The Old Man is me. The Kid is my eight–year-old granddaughter Kyndall Faith Knight. The story was written from an experience during a family vacation in the East Tennessee Mountains last summer.
Some of life’s greatest educational lessons can come from life experiences shared on an outdoor adventure with a curious child exploring nature’s vast classroom.
The Old Man always seemed to appear when needed most, but this time he was not the same. He looked a little different. He walked a little slower. With the Old Man, it was always more about what he said than what he did. The Kid liked to hear his stories. Sometimes he spoke boldly about adventures and life experiences and sometimes he talked about Jesus and you knew it was good and from the heart with a quiet message.
Some of the good stuff would come during their walks together. It might be a stroll around the Kid’s backyard or a rugged and steep mountain trail. The Kid felt safe with the Old Man.
Once on a mountain trail there were was a sudden rustle in the bushes. The Kid hid behind the Old Man and felt safe. On a recent mountain trip the Old Man and the Kid left their cabin with walking sticks in hand and began their trek. But the Old Man was a little different this time. The Old Man moved a little slower, sometime limping; but he did not stop. The Kid had never seen this in the robust Old Man. The Old Man was in pain but he didn’t say much. His arms and shoulders were still strong but it was his legs and back that now failed him. He always pushed through it. The Old Man, the Kid and her mom had climbed three mountains together. Years of softball had given the Kid strong legs. The Kid was fearless and became the leader as the trails became tougher.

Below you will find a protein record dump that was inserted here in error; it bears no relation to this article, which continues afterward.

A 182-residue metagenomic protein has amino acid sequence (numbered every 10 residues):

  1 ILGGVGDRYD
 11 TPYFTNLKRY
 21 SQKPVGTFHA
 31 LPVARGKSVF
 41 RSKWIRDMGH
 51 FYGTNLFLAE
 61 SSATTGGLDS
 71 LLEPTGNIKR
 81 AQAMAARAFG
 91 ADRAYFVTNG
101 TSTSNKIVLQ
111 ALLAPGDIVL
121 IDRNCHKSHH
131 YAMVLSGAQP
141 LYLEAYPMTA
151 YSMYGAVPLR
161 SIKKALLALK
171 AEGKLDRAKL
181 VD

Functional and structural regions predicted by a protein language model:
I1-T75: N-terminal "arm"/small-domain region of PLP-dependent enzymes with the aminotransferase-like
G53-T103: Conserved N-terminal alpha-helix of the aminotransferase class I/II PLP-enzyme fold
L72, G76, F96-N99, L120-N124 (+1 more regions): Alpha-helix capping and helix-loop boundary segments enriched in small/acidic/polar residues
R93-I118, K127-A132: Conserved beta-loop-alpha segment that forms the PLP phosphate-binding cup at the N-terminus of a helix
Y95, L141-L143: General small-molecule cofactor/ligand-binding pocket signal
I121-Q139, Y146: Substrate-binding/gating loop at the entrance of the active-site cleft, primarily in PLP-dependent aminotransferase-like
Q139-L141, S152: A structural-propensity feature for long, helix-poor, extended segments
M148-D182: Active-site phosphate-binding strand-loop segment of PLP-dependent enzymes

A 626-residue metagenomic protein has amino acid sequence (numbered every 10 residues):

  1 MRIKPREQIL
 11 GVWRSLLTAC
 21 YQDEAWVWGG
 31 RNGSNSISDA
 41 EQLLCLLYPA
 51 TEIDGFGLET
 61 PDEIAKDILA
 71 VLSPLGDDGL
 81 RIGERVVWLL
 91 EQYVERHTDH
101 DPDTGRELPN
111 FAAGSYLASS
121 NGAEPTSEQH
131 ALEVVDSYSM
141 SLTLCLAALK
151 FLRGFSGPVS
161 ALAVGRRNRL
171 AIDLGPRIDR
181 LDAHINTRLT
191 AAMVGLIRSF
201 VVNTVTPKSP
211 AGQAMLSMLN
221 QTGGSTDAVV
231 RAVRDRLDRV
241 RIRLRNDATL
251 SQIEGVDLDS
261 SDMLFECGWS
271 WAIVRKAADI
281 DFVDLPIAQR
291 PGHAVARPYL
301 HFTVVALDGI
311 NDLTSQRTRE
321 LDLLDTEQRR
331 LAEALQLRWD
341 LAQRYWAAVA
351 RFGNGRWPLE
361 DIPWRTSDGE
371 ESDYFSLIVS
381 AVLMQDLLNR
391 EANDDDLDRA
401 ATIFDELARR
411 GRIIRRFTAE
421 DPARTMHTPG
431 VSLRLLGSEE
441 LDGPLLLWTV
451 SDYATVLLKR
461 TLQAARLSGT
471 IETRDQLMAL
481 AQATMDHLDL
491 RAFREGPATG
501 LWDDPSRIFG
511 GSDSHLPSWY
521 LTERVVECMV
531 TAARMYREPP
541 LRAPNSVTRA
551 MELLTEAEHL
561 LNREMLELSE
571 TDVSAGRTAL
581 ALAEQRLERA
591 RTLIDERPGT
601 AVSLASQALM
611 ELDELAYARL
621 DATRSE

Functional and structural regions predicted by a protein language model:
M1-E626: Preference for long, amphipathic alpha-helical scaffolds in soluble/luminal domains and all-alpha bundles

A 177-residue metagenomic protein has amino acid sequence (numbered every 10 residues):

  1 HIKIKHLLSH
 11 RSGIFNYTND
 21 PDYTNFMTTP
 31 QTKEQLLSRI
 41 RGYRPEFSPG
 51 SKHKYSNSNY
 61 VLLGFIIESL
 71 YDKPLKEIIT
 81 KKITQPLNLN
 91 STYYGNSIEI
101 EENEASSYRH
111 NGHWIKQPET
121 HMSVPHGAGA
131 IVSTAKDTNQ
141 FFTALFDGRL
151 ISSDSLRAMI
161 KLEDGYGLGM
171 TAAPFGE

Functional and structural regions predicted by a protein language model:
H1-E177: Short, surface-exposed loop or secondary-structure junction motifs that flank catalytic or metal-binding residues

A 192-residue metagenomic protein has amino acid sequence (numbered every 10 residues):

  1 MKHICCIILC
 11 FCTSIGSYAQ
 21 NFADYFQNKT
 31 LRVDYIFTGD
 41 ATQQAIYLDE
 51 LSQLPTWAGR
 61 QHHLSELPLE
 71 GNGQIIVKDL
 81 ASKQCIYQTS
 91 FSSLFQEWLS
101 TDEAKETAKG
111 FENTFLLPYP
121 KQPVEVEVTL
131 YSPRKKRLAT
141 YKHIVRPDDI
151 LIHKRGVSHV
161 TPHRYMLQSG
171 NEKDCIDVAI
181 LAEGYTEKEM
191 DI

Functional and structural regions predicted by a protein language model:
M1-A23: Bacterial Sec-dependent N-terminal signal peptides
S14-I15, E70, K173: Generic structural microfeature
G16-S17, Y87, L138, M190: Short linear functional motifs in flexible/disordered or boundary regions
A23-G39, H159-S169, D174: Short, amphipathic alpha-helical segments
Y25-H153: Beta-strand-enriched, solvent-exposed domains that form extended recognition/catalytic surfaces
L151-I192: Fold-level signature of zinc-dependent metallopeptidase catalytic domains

The Kid knew the Old Man would “never give up,” but he stopped more often and finally had to sit and rest for a while. “Why do you do this? Why do you keep doing this?” asked the Kid. The Old Man paused and reached deep before he answered because he knew he must be honest and true for the Kid.
“I will quote the great Irish poet Dylan Thomas,” replied the Old Man. “’I will not go gently into that good night.’ What do you think that means?” he asked. The Kid replied in a strong and clear voice. “He will not rest until he fulfills his quest.”
The Old Man set up straight, so amazed by the Kid’s response. He stood, walked with stick in hand, revived. “Come on,” he said. “We’ve got this.” They took the hill together.
The Kid’s powerful words had given the Old Man his strength and he was glad, glad the Kid was his friend. He would “never give up” and he would be strong many more days. And, when he needed something extra to get him through a tough time, he would think of the Kid and he would be strong because of her.
Arkansas State University
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